... It is certainly important to gather a detailed clinical history (i.e., a history of paroxysmal events, medical and developmental history, family history) from various sources (the child and parents) [12], to help doctors formulate an accurate diagnosis [13]. A history of abuse (32%) [14] or stress in the family (40%) [15] and a concomitant psychopathology (social anxiety in particular) [16,17] are common in children and adolescents with PNES. ...
... Seven were female, and three were male. The average age was 12 (8)(9)(10)(11)(12)(13)(14)(15)(16)(17) years. All patients had a normal intelligence quotient. ...
Article
The differential diagnosis of epileptic seizures (ES) and psychogenic nonepileptic seizures (PNES) is often difficult, especially in pediatric and adolescent settings. Conversation analysis (CA) can be a worthwhile diagnostic tool in adults. The aim of this study was to assess the diagnostic value of CA in Italian children and adolescents. Ten patients (seven females and three males), diagnosed using video-EEG as having either ES or PNES, underwent a video-recorded interview by a physician from outside the center specifically trained for this purpose. An external linguistic rater then examined the video recordings and transcripts using CA. Diagnoses formulated on the basis of interactional and linguistic features of the patients' speech were compared with diagnoses made by seizure experts on the basis of all available clinical information including the video-EEG findings. Conversation analysis diagnoses corresponded to the video-EEG diagnoses in 8 out of 10 cases. In conclusion, while some conversational adaptation is necessary to enable children and adolescents to share their seizure experiences with an adult health professional, this study indicates the differential diagnostic potential of a CA approach in these young people with PNES or epilepsy. Larger samples are obviously needed to confirm these findings.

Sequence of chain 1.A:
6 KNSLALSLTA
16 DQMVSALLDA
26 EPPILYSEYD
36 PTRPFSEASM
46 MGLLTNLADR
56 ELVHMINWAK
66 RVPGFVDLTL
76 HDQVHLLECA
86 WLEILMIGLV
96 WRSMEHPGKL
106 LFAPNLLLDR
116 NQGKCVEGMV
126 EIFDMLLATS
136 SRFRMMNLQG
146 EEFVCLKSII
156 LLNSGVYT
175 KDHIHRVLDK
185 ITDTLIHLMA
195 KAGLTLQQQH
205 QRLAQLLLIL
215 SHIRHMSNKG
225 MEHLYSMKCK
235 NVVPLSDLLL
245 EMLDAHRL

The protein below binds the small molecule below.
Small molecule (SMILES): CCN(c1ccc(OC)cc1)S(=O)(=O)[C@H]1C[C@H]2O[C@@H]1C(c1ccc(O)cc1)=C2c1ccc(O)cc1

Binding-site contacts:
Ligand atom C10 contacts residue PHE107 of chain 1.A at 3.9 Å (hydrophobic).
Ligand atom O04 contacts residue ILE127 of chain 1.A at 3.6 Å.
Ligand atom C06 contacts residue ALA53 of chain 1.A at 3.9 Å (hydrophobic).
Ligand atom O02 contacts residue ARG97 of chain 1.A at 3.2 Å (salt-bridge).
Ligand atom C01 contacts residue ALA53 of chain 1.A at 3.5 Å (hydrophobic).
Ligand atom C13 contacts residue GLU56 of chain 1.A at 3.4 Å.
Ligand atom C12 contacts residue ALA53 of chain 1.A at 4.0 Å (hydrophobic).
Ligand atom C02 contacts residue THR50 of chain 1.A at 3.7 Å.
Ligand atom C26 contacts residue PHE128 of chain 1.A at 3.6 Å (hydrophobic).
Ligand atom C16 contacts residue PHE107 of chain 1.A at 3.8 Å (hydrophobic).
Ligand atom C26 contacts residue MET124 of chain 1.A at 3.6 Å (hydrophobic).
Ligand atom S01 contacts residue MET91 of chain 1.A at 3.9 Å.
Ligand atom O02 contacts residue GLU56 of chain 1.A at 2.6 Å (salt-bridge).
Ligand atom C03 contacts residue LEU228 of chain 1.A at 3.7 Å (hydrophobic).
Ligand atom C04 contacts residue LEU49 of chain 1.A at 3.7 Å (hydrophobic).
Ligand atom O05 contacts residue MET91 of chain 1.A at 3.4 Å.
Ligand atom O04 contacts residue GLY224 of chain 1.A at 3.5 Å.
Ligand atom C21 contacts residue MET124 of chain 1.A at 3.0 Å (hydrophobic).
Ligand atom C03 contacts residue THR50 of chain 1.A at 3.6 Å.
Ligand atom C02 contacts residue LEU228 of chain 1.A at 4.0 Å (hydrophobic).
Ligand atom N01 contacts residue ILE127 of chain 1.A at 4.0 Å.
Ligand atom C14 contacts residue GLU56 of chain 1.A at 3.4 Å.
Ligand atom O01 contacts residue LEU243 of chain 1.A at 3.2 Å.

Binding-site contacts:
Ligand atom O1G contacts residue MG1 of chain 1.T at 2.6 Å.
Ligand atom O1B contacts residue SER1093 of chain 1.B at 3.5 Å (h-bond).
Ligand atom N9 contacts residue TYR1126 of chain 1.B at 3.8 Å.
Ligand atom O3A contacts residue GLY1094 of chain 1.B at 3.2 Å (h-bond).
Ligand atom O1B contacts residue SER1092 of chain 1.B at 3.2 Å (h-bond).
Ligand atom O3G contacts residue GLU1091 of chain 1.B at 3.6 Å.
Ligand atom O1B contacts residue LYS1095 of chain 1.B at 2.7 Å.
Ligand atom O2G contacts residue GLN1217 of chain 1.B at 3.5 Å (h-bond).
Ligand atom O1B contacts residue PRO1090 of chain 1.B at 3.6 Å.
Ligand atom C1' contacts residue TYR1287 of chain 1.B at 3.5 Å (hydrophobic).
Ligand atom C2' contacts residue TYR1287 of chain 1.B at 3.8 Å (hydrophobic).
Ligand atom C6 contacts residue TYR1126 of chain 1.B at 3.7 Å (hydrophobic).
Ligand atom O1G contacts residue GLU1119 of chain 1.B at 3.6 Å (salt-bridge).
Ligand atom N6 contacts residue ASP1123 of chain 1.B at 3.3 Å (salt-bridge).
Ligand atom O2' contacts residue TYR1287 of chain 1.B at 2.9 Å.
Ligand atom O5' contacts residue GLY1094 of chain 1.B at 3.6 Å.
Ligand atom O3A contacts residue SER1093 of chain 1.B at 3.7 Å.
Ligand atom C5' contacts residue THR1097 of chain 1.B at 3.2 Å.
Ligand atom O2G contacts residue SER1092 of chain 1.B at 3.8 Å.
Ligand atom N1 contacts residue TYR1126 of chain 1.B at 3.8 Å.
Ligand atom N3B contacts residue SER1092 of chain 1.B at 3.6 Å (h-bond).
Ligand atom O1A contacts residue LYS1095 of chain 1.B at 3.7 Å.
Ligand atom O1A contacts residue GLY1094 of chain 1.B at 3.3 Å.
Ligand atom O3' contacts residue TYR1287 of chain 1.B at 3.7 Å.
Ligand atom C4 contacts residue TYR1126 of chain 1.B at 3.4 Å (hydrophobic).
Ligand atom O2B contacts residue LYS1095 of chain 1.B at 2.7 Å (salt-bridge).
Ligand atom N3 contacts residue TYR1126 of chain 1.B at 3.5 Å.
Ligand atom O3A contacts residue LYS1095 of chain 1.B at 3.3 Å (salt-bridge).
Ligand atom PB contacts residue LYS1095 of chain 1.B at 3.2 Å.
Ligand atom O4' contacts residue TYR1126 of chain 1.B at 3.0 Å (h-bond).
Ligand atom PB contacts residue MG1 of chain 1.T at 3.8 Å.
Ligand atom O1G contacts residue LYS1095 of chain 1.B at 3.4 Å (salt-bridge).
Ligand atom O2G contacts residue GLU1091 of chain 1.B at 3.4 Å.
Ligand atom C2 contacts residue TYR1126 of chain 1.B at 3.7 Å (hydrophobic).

... In our study, the treatment of five patients (26.3%), started with a preliminary diagnosis of epilepsy, was terminated after confirming the diagnosis of shuddering attack. The ideal routine EEG recording in the differential diagnosis of epileptic and PNEs should be obtained in sleep and wakeful states, while falling asleep [15]. In our study, epileptic activities were observed in only one case in short-term EEG, while simultaneous epileptiform activity was not observed in the same patient's Video-EEG. ...
... In the differential diagnosis of epileptic seizures from PNEs, routine biochemistry, basal metabolic tests, antiepileptic drug level in patients with epilepsy, toxicology screening, EEG, and ineligible patients, brain MRI tests may be performed [15]. Serological tests, biochemistry, and metabolic tests were performed on our cases, but could not help in making a diagnosis. ...
Article
Background Shuddering attacks (SA) are one of the most common childhood paroxysmal nonepileptic events (PNEs). These attacks usually start between the first 4th and 6th months of life with rapid tremors of the head and adduction of the arms and knees. A number of factors including eating, breastfeeding, and playing stimulating games have been shown to trigger the attacks; however, the exact pathogenesis remains unknown. It has been stated that there is no need for further research in patients diagnosed, and spontaneous regression is expected. Purpose This study aimed to identify the causes, accompanying clinical conditions, possible differential diagnosis of SA, and the role of video-electroencephalogram (V-EEG) recording for accurate diagnosis. Methods Nineteen cases with SA have been collected from the database of Erciyes University Pediatric Neurology Clinic, where 52.6% are boys (n = 10) and 47.6% are girls (n = 9). The relationship between the onset and disappearance of SA symptoms and variables including family history, birth history, age, sleep, teething during SA, video-EEG recordings, brain imaging, and accompanying conditions such as epilepsy have been investigated by retrospective analysis. Results Four cases were found to have gastroesophageal reflux, one had epilepsy, and one had Marcus Gunn Jaw Winking Syndrome. No accompanying conditions could be identified for rest of the cases. It was observed that onset of symptoms in 15 (78.9%) of 19 cases coincided remarkably with the period of teething. Conclusion We speculate that there might be an indirect link between SA and teething and teething may be a triggering or an aggravating factor for SA.